Who talks, who listens
If you've never seen Treme, I recommend it highly. Very highly. It was co-created by David Simon (with Eric Overmeyer), who was responsible for The Corner and The Wire, both set in his home town of Baltimore (as was an earlier series he was involved with, Homicide: Life on the Streets). Treme is set in New Orleans, starting three months after Hurricane Katrina. It's about people trying to get back to normal life in their city with its unique culture. It chock full of music!
Like all of Simon's shows, Treme (the Tremé is a neighbourhood just northwest of the French Quarter, home to many a jazz musician) has wonderful, memorable characters. Included among them, maybe even more than in previous Simon shows, are wonderful, memorable female characters.
Ladonna Batiste-Williams (Kandi Alexander) is married to a dentist in Baton Rouge (where so many fled and stayed) but spends much of her time in New Orleans with her mother to try to find her brother, who seems to be lost in the prison system, and to keep her bar going. Janette Desautel (Kim Dickens) is a chef who runs her own regional haute cuisine restaurant, which in the wake (literally) of the hurricane is having a tough go. Toni Bernette (Melissa Leo) is the kind of lawyer who spends most of her time trying to help people deal with a broken system.
We just watched season one, episode five. There were two scenes that really struck me. Simon and company are very deliberate in what they put on screen, so I have to think I was supposed to be struck.
The evening before, Janette had made dinner for four well known New York chefs and really impressed them. It won't pay Janette's bills, but it was a personal triumph for her. So the next day at a second line parade, she finds her erstwhile boyfriend, Davis (Steve Zahn) (who is really more like a guy she sometimes sleeps with). She tells him she has great news. He doesn't even listen. He cuts her off, shows her a CD that he had just made for an ersatz campaign for city council, and then takes off. She never gets to share her news.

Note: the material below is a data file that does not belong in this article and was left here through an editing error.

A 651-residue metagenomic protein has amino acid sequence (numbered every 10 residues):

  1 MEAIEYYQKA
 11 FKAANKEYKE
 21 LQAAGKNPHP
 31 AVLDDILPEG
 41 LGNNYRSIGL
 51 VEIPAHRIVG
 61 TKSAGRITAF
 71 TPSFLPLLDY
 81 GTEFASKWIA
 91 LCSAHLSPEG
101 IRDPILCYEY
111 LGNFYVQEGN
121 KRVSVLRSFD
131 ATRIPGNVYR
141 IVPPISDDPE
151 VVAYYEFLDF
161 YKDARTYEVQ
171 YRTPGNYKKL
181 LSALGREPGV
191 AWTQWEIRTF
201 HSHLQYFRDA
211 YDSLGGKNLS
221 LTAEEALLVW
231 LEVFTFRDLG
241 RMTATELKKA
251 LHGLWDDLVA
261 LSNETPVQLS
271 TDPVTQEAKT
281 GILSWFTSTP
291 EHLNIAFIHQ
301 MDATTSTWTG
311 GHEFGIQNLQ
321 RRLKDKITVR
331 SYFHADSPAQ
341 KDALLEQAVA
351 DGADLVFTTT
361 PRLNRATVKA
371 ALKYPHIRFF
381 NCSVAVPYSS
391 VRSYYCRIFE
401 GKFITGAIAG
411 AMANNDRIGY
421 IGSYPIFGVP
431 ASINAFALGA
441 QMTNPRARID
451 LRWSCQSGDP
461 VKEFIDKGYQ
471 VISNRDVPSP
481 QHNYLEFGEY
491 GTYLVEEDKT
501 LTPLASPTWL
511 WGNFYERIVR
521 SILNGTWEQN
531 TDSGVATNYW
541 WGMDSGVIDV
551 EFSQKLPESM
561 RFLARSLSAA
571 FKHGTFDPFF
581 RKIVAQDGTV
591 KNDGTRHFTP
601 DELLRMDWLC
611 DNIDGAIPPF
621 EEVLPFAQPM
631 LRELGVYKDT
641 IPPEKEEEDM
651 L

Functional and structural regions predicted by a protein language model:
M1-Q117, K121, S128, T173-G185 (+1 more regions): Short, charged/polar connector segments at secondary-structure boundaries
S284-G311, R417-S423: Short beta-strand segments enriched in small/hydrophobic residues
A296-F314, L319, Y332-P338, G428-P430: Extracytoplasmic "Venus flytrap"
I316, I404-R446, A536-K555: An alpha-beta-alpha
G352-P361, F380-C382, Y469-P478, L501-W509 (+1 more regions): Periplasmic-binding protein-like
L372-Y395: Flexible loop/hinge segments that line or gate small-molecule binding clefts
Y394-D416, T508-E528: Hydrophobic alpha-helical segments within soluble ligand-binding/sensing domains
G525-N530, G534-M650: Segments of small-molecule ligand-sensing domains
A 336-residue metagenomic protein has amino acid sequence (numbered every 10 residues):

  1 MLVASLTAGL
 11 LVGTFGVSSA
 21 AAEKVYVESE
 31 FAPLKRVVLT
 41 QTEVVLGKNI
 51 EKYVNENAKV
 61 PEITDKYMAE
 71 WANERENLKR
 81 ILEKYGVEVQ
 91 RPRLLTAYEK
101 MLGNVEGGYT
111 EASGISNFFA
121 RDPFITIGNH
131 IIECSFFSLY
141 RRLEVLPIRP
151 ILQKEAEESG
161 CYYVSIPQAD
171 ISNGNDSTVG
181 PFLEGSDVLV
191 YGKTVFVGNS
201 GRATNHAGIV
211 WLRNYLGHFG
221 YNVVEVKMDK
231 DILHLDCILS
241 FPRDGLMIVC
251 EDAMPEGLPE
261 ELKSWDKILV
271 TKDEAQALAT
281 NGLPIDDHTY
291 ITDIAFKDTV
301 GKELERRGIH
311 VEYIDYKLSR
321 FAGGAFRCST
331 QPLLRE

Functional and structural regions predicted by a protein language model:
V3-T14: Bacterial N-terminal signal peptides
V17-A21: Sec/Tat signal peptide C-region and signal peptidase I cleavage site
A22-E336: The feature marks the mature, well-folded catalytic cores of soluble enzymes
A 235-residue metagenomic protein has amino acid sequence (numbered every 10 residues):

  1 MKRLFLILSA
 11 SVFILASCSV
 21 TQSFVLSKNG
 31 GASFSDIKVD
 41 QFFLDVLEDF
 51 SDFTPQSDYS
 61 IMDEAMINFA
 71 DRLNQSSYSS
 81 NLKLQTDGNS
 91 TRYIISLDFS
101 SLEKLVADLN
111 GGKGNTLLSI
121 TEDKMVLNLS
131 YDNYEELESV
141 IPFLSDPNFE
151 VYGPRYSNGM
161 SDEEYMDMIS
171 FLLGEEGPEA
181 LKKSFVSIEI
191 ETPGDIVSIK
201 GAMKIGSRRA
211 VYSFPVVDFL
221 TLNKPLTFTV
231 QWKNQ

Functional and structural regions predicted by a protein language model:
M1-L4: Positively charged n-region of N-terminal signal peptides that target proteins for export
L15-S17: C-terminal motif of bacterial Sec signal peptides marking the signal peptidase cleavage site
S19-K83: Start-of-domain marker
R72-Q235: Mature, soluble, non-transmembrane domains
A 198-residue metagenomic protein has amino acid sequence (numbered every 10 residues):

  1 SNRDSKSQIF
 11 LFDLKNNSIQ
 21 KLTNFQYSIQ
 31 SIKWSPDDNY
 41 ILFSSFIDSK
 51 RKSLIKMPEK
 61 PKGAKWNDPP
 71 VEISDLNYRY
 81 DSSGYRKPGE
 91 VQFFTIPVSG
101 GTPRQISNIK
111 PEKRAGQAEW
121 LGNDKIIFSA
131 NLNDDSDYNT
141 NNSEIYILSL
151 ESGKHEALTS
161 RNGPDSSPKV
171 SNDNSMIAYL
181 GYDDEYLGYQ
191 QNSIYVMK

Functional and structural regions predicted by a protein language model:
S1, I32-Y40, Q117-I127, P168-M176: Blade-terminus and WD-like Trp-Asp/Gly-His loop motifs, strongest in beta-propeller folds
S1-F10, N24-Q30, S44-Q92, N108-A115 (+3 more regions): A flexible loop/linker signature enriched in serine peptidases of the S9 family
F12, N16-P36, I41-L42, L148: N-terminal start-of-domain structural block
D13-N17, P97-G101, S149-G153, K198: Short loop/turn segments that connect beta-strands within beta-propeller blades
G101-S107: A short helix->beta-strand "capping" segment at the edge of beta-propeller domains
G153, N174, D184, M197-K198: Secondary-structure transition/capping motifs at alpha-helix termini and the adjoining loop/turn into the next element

Well, maybe that's just Davis. He's an asshole who thinks only of himself. But then later, there's a scene where Toni comes home to her husband Cray (John Goodman), an English professor at Tulane, after a really hard day. She's been trying to locate Ladonna's brother, trying to deal with another friend's missing trombone (stolen by police), all kinds of shit. She walks in and tells her husband something like "you wouldn't believe the day I just had." Does he listen? He does not. He cuts her off and tells her about his own bad news, admittedly rather serious, about probably having to return an advance on a book he hasn't finished over the course of something like six years. Like Janette, Toni never gets to share her own story.
In both cases, neither man even makes an attempt to listen to the woman. He immediately goes into talking mode. Not listen, then share. I imagine there are people who would not have been struck by that. I definitely was.
And then there's Annie (Lucia Micarelli). Annie is a very talented, classically trained violinist who can play just about any style. She and her Dutch boyfriend Sonny (Michiel Huisman) busk on Bourbon Street for the tourists. She's a far better musician than he is. She almost turns down a couple of great gigs when he is out of town. She is fiercely loyal. He is nothing of the kind—jealous, yes, but not loyal. He cares much more about himself than about her. Yet she circumscribes her own life because of him. She is not only loyal. Despite her talent, she seems to lack the confidence to go her own way.
I think women in western society really have come a long way over time. I think there is more equality of the sexes than there used to be. But it's amazing just how insidious sexism can be. Some men, at least, just don't see it in themselves. Sonny is a jerk anyway, so we don't expect much from him. We just hope that Annie will learn that she has so much more to offer than he even cares about. But Davis, despite being an asshole, is a university-educated ostensible radical, a crusader for social justice, at least in his own mind. And like the radicals of the late 1960s, of whom he often reminds me, he never seems to understand that gender inequality, in the most ingrained ways, is at least as much of a problem as the social ills against which he constantly rails and indeed is part of them. And Cray is a genuinely good guy. I'm sure he loves Toni, as she loves him. They have a good marriage. But still, he would rather talk than listen. He might not even know how to listen.
Small, subtle things still can have a huge impact. But the smaller and more subtle, the more difficult they are to change. Yet we must change them.